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Breeds of Beef Cattle .ppt

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Breeds of Beef Cattle .ppt

  1. 1. Classification and Identification of Cattle Breeds
  2. 2. Development of Breeds • Cattle, like most agricultural animals are bred. • Most are the result of many generations of breeding. • Most breeds were developed for a geographical area. • Cattle with desirable characteristics are kept. • Undesirable animals are no longer bred (culled). • No breed has is perfect in all of its traits. • No animal exhibits all of the perfect characteristics of its breed.
  3. 3. What is a Breed • A Breed of cattle is a race or variety, the members of which are related by descent and similar in certain distinguishable characteristics. • There are more than 250 breeds of cattle recognized throughout the world, and several hundred other varieties and types that have not been identified with a name. • New cattle breeds, such as the Brangus, Beefmaster and Santa Gertrudis, are composite or synthetic breeds, that have been developed during the last 50-75 years by combining the desirable characteristics of several existing breeds.
  4. 4. Ancestry Bos indicus- humped cattle, developed in tropical countries Bos taurus- humpless cattle, developed in more temperate zones.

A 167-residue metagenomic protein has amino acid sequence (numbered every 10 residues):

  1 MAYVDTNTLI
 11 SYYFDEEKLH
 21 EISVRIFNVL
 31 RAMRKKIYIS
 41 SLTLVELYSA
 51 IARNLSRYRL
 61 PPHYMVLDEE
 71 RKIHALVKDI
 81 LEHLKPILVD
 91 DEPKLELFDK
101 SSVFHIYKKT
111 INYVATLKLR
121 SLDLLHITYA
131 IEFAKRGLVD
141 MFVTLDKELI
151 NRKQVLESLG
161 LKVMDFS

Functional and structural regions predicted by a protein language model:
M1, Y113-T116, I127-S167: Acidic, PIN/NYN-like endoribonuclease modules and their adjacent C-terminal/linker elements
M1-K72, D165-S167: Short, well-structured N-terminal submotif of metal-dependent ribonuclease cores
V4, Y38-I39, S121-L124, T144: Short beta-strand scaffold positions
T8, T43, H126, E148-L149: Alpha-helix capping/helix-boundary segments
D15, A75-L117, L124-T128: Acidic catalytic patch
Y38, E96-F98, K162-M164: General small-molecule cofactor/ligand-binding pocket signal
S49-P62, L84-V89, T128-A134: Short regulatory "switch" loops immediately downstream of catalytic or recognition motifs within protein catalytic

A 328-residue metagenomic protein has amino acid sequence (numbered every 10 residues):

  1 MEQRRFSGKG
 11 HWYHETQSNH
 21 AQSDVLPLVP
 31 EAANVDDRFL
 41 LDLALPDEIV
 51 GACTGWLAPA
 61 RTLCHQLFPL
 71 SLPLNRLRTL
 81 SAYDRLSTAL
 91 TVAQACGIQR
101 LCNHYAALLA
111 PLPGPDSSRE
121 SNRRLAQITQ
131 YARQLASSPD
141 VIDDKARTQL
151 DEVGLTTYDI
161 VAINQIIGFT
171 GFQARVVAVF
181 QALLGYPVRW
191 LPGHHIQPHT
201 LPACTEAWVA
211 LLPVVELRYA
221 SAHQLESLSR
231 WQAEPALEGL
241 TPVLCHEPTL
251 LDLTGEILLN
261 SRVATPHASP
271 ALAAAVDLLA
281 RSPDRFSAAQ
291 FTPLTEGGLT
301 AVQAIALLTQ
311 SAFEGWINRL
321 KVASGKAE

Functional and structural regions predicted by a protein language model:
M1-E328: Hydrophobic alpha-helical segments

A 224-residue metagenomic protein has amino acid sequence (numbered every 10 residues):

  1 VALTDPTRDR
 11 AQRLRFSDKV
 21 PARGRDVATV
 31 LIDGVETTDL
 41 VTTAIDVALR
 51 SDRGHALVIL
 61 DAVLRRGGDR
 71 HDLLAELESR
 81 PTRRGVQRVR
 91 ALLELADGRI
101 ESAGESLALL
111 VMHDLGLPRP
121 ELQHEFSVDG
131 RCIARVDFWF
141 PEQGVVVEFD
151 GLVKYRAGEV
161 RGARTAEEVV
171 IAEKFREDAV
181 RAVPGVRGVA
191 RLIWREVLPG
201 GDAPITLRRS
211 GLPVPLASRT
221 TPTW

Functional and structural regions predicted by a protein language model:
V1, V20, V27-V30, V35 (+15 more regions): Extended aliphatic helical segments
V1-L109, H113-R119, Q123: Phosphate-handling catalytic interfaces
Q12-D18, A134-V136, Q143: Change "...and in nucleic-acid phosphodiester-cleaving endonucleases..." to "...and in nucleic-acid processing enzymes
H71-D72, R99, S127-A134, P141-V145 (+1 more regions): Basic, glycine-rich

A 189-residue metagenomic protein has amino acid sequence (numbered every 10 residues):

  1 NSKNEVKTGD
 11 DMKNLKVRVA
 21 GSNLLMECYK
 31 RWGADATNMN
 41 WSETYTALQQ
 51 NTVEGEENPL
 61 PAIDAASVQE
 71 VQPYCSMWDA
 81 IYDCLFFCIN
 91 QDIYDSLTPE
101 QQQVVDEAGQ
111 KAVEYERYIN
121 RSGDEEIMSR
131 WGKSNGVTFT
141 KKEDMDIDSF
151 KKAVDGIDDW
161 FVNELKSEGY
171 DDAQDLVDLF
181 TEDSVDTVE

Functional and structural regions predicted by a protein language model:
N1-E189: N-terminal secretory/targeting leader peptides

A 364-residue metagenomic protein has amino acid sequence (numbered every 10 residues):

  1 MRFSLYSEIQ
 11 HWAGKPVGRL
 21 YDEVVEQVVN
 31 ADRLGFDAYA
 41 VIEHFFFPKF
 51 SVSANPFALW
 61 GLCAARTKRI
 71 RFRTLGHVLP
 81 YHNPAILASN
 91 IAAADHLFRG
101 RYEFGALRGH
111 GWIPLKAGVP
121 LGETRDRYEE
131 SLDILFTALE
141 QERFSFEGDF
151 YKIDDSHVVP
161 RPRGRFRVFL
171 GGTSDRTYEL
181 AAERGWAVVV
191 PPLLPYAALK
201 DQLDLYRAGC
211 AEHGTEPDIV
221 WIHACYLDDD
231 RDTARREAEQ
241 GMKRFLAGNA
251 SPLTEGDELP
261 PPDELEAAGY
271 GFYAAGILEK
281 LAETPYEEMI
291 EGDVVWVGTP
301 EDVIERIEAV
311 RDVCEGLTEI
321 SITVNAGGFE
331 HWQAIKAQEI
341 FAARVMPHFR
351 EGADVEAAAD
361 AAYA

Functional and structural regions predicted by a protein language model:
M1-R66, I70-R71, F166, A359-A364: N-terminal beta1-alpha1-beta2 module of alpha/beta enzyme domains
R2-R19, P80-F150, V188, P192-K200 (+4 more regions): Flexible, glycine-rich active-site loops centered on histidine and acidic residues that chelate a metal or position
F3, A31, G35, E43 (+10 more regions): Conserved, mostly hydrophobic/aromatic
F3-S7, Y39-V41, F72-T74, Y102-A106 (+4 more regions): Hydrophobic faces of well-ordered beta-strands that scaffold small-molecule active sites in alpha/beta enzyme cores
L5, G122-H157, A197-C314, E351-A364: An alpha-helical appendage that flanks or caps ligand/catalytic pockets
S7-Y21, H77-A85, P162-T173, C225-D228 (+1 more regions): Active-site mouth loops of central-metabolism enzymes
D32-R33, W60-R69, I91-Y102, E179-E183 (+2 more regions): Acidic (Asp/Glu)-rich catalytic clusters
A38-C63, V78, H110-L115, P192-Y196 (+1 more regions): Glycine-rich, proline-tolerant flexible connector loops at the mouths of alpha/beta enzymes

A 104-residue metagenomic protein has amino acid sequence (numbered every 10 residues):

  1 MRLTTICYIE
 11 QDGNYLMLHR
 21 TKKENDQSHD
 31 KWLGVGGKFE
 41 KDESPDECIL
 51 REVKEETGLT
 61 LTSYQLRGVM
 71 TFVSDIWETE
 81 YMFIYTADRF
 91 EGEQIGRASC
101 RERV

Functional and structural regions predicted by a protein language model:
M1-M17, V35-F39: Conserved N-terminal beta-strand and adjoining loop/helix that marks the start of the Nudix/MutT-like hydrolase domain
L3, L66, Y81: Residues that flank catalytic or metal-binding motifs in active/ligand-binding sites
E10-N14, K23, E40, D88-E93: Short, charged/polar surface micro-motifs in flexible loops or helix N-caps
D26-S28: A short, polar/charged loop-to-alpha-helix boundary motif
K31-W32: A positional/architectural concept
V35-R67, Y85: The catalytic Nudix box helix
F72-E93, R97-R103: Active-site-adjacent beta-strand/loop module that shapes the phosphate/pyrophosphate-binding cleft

5. 5. Traits and Their Measurement • The most economically important traits of beef cattle are classified as follows: • Reproductive performance • Percent calf crop (calves born/cows in breeding herd) • Calving interval of less than 365 days • Calving season of less than 90 days • Ease of calving (reduced incidence of dystocia, retained placenta, etc) • Weaning weight and age at puberty • Postweaning growth: growth from weaning to finished weight
  6. 6. Traits and Their Measurement • The most economically important traits of beef cattle are classified as follows: • Feed efficiency: pounds of feed per pound of live-weight gain • Carcass merit: quality grades and yield grades • Longevity (functional traits): length of productive life • Conformation: form, shape and visual appearance of the animal • Freedom from genetic defects • Temperament
  7. 7. Breeds of Beef Cattle • Tropics • Tropical Cattle of European Type • Intermediate Type
  8. 8. Tropical – Zebu Cattle • Most of the cattle indigenous to the tropics belong to the zebu species • External trait which most clearly separates zebu from European type cattle is the hump over the shoulders or the posterior part of the neck. • Hump consists of muscle, connective tissue, and variable amounts of fat • vary by breed, sex, and age of the animal • Narrow body, a sloping rump, and rather long legs